Window Managers must not be confused with [[Desktop_environment]]s such as GNOME, KDE, XFce. These three environments use a window manager as a __single__ part of a much larger system. And to make things much more complicated, GNOME doesn't force you to use any one window manager. They have a list of "supported" window managers that you can choose from.

Afterstep should be mentioned - (and fvwm is actually fvwm2 whereas fvwm1 already had/has lots of "functionality" and lives on a smaller foot-print)
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Window Managers must not be confused with DesktopEnvironments such as GNOME, KDE, ["XFce"]. These three environments use a window manager as a __single__ part of a much larger system. And to make things much more complicated, GNOME doesn't force you to use any one window manager. They have a list of "supported" window managers that you can choose from.

Afterstep should be mentioned - (and fvwm is actually fvwm2 whereas fvwm1 already had/has lots of "functionallity" and lives on a smaller foot-print)

== Blackbox ==
DebianFluxbox [http://fluxbox.sourceforge.net] is a good variant on Blackbox-- almost as small, but much more intuitive(and theme-compatible). It can be installed for a bootable USB key with Linux (see DamnSmallLinux).

Openbox 2.x [http://icculus.org/openbox] is yet another variety on Blackbox, based on Blackbox. Openbox 3.x is written from scratch though visual appearance was influenced by Blackbox.
See DebianPackage:openbox
== See also{{{ ==
}}}
== See also ==
 * [[display_manager|Display manager]]s: (gdm, kdm, xdm ..).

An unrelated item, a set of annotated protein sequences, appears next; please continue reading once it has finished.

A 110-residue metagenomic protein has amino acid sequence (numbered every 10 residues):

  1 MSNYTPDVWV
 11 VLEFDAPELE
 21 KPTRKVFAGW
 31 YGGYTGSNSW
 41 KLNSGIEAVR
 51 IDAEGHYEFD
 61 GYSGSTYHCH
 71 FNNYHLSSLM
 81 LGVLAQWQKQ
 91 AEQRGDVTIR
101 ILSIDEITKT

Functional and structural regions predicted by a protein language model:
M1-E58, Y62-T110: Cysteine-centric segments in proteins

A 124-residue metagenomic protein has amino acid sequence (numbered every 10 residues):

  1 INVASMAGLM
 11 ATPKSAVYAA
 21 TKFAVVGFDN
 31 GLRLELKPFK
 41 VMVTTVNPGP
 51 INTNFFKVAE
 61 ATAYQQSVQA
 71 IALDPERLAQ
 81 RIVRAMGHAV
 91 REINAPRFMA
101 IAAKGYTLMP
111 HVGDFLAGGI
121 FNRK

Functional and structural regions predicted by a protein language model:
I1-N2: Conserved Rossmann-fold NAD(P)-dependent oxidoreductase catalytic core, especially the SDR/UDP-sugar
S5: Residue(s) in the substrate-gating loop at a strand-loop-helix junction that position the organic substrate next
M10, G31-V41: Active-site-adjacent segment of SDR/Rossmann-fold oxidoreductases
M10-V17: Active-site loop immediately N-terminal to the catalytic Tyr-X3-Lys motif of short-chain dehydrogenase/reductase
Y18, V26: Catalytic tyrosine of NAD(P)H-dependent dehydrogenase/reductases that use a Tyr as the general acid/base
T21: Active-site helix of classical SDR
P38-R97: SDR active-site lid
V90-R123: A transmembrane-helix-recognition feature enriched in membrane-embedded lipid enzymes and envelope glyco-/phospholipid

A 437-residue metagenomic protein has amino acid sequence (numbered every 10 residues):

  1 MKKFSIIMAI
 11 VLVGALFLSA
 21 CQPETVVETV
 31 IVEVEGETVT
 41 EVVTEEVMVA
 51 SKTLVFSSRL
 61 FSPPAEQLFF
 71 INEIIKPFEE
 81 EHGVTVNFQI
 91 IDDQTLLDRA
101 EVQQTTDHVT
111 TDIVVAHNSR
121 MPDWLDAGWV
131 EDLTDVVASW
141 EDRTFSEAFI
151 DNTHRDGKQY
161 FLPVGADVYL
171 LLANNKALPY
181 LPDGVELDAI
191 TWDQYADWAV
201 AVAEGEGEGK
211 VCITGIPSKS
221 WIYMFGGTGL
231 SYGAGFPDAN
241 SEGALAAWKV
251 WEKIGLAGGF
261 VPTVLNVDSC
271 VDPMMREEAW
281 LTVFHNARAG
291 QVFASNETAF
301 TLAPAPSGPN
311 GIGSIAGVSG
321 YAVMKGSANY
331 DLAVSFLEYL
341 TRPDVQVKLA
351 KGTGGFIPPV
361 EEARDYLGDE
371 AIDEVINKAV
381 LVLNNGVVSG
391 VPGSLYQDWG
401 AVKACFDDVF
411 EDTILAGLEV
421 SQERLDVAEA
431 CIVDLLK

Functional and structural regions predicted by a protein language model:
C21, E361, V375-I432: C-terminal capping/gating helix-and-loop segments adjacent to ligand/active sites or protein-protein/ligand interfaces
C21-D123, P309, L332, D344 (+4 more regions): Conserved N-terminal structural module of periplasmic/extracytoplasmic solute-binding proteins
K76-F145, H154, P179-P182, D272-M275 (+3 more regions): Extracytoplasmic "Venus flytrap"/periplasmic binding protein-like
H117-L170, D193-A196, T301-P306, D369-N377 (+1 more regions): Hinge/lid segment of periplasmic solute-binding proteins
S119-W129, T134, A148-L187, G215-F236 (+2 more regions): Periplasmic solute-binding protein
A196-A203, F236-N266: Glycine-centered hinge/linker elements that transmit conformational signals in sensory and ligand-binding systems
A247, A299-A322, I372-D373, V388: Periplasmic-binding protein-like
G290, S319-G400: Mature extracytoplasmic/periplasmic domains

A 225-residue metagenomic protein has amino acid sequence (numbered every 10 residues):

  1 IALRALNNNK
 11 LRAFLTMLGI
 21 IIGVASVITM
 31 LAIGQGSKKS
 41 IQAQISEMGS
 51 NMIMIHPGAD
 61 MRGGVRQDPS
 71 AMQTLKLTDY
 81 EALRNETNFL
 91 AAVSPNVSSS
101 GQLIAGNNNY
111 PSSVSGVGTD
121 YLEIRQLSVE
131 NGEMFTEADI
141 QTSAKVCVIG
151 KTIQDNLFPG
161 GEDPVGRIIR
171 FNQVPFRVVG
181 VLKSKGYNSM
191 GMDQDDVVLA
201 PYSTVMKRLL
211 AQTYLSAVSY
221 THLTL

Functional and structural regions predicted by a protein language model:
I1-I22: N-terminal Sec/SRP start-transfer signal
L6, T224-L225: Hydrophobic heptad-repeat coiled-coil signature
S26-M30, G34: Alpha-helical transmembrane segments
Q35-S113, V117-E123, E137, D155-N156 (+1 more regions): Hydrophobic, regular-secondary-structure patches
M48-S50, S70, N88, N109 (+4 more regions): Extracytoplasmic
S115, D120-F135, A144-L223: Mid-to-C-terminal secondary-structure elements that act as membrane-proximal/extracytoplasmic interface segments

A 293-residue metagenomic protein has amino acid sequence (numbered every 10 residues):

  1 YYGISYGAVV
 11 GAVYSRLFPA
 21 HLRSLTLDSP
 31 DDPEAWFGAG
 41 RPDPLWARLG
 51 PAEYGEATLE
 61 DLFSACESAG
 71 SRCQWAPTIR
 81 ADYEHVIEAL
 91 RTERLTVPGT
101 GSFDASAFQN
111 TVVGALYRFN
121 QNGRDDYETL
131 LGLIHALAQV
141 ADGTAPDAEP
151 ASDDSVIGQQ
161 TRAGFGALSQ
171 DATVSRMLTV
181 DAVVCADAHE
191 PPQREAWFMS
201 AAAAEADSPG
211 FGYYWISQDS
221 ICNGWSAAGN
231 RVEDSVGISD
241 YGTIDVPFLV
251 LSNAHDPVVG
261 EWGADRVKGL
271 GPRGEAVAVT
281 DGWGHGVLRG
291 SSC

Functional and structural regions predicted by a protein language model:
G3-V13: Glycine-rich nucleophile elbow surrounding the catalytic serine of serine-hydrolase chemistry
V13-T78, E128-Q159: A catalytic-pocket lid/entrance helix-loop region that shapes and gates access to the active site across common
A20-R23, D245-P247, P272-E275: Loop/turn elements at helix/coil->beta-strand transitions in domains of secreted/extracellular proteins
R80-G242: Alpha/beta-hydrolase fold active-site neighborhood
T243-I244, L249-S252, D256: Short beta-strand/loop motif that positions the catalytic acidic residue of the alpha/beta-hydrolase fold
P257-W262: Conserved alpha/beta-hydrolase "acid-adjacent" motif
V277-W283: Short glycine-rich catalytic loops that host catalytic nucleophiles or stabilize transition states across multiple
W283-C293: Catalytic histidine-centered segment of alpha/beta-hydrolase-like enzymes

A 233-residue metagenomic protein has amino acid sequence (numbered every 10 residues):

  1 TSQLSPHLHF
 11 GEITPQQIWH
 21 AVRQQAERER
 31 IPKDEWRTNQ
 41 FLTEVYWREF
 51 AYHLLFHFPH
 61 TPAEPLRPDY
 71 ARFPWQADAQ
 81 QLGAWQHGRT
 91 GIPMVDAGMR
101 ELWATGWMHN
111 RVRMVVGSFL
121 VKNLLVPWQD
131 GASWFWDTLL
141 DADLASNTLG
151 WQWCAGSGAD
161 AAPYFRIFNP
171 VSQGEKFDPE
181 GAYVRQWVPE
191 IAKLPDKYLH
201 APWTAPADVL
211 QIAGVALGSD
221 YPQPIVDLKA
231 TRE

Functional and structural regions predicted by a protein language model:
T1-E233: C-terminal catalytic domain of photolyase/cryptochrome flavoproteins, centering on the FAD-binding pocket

* [[WikiPedia:GUI|GUI]]
-------
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 * http://en.wikipedia.org/wiki/window_manager
 * [[http://markhobley.yi.org:8000/xwincompare|Comparison of X Window Managers at the Mark Hobley's Open Source Laboratory]]
----
CategoryDesktopEnvironment | [[CategoryXWindowSystem]]

Translation(s): Français

In the X Window System, the X Server itself does not give the user the capability of managing windows that have been opened. Instead, this job is delegated to a program called a window manager.

The window manager gives windows a border and allows you to move them around and maximize/minimize them. The user interface for these functions is left up to its author.

This proves to be quite confusing for the new user of a X windowing environment because most other environments simply use one window manager and give the user no choice. In this sense, X is much more versatile and allows more tailoring of the environment to whatever the user wants. It allows the creation of an xterminal, a diskless workstation which runs only an X server (out of ROM) and leaves all user interface implementation to a central compute server.

Available Linux window managers are:

see x-window-manager packages descriptions

If you use startx rather than a login manager, you'll probably want to choose a default Window Manager. To change the default window manager use

  update-alternatives --config x-window-manager

( See update-alternatives manpage).

Window Managers must not be confused with ?Desktop_environments such as GNOME, KDE, XFce. These three environments use a window manager as a single part of a much larger system. And to make things much more complicated, GNOME doesn't force you to use any one window manager. They have a list of "supported" window managers that you can choose from.

Afterstep should be mentioned - (and fvwm is actually fvwm2 whereas fvwm1 already had/has lots of "functionality" and lives on a smaller foot-print)

See also



CategoryDesktopEnvironment | CategoryXWindowSystem